7. See also Grigg, R.M., Why did God impose the death penalty for sin?, Creation 15(1):32–34, 1993. Return to text.
  8. Note that the term ‘law’ has several meanings in the Bible. It can refer to the revealed will of God with respect to human conduct. It can refer to the law of Moses, including the Ten Commandments, which were the terms of God’s covenant relationship with His chosen people, Israel (Exodus 34:27–28; Deuteronomy 9:9-11), along with the Levitical ceremonial legislation, laws of the priesthood, and laws of purity. This covenant ended with the coming of Christ and the establishment of the New Covenant of grace under which the Christian has imparted to him all the grace he could ever need (Romans 5:1; 8:1; Colossians 2:10). In the New Testament, the Apostle Paul tells us that the law was given to reveal the sinfulness of sin (Romans 5:13; 7:7), to show the holiness of God (Romans 7:12), and to bring us to Christ (Galatians 3:24). The law served to prepare those under it for the coming of Christ. Return to text.
  9. The Bible teaches that Christian believers are not under the curse of the law (Galatians 3:13; Romans 7:4; Ephesians 2:14ff). This does not mean that the Ten Commandments have no relevance today. They instruct us as to what the will of the Lord is, but are not precepts that we are to try to keep in order to become righteous. A society which repudiates them quickly sinks into moral degradation and anarchy. Christians have received the adoption of sons, and with that adoption comes the mind of the Spirit (Galatians 4:5ff), through whom we produce the fruit of the Spirit (Galatians 5:22ff; Ephesians 5:9). Return to text..
  10. God cannot forgive sin merely because someone repents, because sin carries the death penalty. Being perfectly just, God can forgive only when this penalty is first paid. The Christian Gospel is that the Lord Jesus paid the repentant sinner’s penalty when He died upon the Cross. The resurrection is God’s affirmation of this (1 Corinthians 15:1–4). Return to text.
  11. Jesus is indeed the seed of a woman, as He had no human father (Matthew 1:18–25; Luke 1:26–35) Return to text.
  12. We learn many other things about God as we read the Bible, e.g. that God is self-existent and eternal; that He is merciful, righteous, and just; that He is omnipresent, omniscient, and omnipotent; that He is good, He is truth, and He is love. However, the most wonderful thing of all in the Bible, as far as we human beings are concerned, is that God in the person of the Lord Jesus Christ is Saviour of all those who repent of their sin and put their trust in Him. Return to text.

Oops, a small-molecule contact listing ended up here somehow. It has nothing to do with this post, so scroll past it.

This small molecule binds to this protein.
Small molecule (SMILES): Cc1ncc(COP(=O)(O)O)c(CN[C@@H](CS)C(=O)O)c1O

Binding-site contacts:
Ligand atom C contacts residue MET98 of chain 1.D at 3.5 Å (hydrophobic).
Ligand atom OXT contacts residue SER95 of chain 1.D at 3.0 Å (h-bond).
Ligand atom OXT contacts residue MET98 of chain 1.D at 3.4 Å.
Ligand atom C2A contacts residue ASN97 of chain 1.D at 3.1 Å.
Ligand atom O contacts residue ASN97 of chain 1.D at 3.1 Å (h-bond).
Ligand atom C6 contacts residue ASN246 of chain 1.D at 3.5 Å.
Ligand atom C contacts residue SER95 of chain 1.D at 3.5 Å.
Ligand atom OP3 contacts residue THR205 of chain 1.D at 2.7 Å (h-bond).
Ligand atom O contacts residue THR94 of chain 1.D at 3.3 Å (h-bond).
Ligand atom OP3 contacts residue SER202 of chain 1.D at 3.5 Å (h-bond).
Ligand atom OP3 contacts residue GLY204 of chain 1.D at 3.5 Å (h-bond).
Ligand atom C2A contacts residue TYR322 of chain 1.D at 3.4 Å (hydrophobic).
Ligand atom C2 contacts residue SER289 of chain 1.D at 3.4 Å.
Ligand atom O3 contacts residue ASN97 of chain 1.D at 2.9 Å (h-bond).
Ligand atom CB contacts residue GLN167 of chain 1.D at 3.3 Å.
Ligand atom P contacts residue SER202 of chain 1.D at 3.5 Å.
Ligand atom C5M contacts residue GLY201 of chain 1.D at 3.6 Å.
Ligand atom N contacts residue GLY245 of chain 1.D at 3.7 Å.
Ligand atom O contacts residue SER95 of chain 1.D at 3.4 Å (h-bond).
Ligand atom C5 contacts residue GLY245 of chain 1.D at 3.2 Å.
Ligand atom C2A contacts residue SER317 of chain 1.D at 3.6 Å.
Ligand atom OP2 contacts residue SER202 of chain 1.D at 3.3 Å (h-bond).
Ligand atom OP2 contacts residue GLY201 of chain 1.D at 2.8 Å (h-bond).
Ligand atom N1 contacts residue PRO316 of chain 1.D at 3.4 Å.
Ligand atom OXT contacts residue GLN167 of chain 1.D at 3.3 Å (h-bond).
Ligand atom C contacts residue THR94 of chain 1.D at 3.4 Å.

Helpful Resources

Readers’ comments

Clifford R.
The article was simple in format and excellent. We struggle to explain who God is, understanding primary traits as pointed herein brings clarity to the explanation.
I have always said an easy way to understand who God is is to think of attributes of him but think of an attribute as a lowest common denominator.
1- His first attribute is righteousness or the law giver
2- His second attribute is justice; because he created the laws there by he judges man through them therefore he is judge
3- His third attribute is mercy; because nobody can stand before him in judgement mercy is essential for him to provide a means for man to withstand judgement
4- His fourth attribute is Grace; Grace provides the means for him to show mercy in his judgement of his laws.
As is illustrated In this article through “law giver and judge” and in the psalm Mercy and truth are met together; righteousness and peace have kissed each other.
Chuck R.
"He makes nations great, and destroys them; He enlarges nations, and guides them." (Job 12:23)
In the most ignored book of the Bible, Job reveals a far deeper and greater understanding of God than anyone can claim today.
"For I know that my Redeemer lives, And He shall stand at last on the earth;
And after my skin is destroyed, this I know, That in my flesh I shall see God,
Whom I shall see for myself, And my eyes shall behold, and not another. How my heart yearns within me!" (Job 19:25-27)
Job was well aware of his need for a Redeemer, his security in salvation, and the Resurrection.
My concern is the belief that we are somehow more knowledgeable and enlightened than those in Old Testament times.
Michael B.
God's purpose statement is made in Genesis 1:26 "Let Us make man in Our Image after Our likeness"
He has never deviated from this purpose as we see in Romans 8:28 that all things work to forming us into the image of Christ.
And finally will be completed when He gathers His own to Himself that we shall be like Him for we will See Him as He is. 1 John 3:2.
Nothing went wrong in the garden but all has its purpose in His divine sovereignty.